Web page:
Philippine government shuns hard lockdown
Labour secretary Silvestre Bello III has said, “We cannot afford to go back to the hard lockdown situation and lose our jobs again.”
He said this as the country has yet to recover from the impact from the pandemic. In January, 4 million Filipinos went jobless, up by over 200,000 from the previous quarter and breaking a decline in unemployment rate that has held steady at 8.7%.
Even after seven months after hard lockdowns were lifted, the economy has not improved much, and movement restrictions have hampered workers going to offices.
For those employed at the beginning of this year, the situation is not any better. About 16% of these workers are looking for more work and more pay in January – an indication that even if some 1.4 million jobs had returned, most of them are not paying enough to beat rising inflation.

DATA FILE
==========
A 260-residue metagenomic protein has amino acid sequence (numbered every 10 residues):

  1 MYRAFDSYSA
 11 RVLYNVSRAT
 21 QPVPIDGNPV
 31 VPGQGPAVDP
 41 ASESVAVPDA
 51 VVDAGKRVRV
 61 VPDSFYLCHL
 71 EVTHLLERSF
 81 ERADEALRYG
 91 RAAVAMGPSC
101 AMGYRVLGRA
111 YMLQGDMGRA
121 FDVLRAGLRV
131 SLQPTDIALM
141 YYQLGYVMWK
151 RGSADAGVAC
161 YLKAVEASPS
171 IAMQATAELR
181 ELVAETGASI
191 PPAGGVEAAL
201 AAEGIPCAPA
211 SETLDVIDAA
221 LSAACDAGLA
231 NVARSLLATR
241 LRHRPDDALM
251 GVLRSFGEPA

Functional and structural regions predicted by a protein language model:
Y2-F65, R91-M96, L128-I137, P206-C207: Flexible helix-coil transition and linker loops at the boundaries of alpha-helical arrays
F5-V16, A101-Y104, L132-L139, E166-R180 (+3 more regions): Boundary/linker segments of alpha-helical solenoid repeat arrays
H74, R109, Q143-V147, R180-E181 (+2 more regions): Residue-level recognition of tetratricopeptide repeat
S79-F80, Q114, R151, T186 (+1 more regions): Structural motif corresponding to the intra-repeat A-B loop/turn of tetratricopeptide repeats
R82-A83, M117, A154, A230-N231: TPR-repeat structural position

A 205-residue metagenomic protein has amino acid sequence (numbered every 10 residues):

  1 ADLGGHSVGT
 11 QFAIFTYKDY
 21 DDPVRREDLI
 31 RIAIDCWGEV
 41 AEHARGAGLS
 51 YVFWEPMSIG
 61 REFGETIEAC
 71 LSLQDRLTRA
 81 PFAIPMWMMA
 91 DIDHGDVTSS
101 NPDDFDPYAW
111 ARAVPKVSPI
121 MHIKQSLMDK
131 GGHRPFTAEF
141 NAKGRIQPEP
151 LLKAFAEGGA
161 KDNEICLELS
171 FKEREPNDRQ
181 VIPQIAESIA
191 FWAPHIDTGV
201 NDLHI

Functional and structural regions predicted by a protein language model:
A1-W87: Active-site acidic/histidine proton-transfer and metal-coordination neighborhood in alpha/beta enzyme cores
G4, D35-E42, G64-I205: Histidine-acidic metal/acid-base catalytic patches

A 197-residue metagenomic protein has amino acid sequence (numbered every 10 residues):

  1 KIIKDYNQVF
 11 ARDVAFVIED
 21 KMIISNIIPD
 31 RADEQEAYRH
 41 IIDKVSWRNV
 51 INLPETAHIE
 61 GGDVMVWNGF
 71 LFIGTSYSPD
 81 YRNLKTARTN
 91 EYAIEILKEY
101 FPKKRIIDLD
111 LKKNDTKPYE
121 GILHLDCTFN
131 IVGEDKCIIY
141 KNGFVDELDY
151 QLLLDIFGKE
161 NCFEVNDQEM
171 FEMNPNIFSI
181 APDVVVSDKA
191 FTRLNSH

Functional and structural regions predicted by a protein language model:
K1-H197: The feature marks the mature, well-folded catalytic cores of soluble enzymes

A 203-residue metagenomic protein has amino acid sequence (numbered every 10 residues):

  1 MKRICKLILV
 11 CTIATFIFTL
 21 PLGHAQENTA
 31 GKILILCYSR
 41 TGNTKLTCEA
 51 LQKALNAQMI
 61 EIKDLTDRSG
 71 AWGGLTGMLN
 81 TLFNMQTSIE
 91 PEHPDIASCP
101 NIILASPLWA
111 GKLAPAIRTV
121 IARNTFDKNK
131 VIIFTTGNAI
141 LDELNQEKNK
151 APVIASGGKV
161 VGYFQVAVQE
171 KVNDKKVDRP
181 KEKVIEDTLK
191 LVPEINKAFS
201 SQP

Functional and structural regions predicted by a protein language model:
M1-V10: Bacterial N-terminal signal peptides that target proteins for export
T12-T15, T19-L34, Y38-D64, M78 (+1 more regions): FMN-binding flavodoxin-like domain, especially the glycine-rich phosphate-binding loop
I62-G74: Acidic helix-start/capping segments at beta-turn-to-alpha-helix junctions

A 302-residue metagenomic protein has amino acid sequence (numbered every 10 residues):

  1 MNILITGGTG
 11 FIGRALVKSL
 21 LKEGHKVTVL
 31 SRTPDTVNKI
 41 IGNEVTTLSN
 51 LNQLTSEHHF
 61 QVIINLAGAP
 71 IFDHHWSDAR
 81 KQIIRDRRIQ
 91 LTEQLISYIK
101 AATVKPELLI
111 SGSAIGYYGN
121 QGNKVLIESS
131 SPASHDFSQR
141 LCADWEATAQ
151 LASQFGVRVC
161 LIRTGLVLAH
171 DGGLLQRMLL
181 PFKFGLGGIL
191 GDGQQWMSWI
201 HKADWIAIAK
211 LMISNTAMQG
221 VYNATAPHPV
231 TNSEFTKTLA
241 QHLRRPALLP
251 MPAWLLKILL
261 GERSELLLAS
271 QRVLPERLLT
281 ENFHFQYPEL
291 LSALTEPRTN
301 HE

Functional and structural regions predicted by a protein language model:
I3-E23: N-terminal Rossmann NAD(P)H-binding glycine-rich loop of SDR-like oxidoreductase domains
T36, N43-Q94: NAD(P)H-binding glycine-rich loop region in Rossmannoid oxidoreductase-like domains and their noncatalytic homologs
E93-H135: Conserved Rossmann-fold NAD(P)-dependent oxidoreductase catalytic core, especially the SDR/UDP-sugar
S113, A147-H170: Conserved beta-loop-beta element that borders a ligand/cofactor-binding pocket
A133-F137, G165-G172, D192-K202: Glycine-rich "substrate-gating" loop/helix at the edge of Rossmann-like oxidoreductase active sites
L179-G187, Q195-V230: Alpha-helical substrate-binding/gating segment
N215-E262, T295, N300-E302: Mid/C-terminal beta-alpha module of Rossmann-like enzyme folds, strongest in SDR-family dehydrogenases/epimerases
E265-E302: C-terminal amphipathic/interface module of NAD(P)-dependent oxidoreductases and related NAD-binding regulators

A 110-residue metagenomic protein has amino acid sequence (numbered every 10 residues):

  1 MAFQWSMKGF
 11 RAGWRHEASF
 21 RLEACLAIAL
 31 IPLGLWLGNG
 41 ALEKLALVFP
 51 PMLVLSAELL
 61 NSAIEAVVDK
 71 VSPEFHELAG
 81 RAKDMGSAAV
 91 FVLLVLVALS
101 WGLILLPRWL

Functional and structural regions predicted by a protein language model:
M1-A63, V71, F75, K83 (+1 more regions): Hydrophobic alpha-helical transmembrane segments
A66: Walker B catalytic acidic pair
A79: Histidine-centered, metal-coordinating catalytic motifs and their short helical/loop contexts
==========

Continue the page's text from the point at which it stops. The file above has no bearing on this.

Representatives of employers and unions who weighed in agreed that a hard lockdown should be avoided, but added that safety measures should be stepped up.
“The requirements and protocols need to be enforced well, so that those who work can work, and companies are encouraged to let them go back to work,” said Sergio Ortiz-Luis Jr, president of the Employers Confederation of the Philippines.
“Many workers now have no other choice but to take the risks of exposure with the virus than allow hunger and poverty to take over the household,” said Alan Tanjusay, spokesperson of the Associated Labor Unions.
The national government is taking a more “granular” approach, including imposing curfews in cities and towns such as San Juan, Caloocan and Metro Manila.
Bello is optimistic that with these measures in place in addition to the start of vaccination in the country, recovery is around the corner, according to Philstar Global.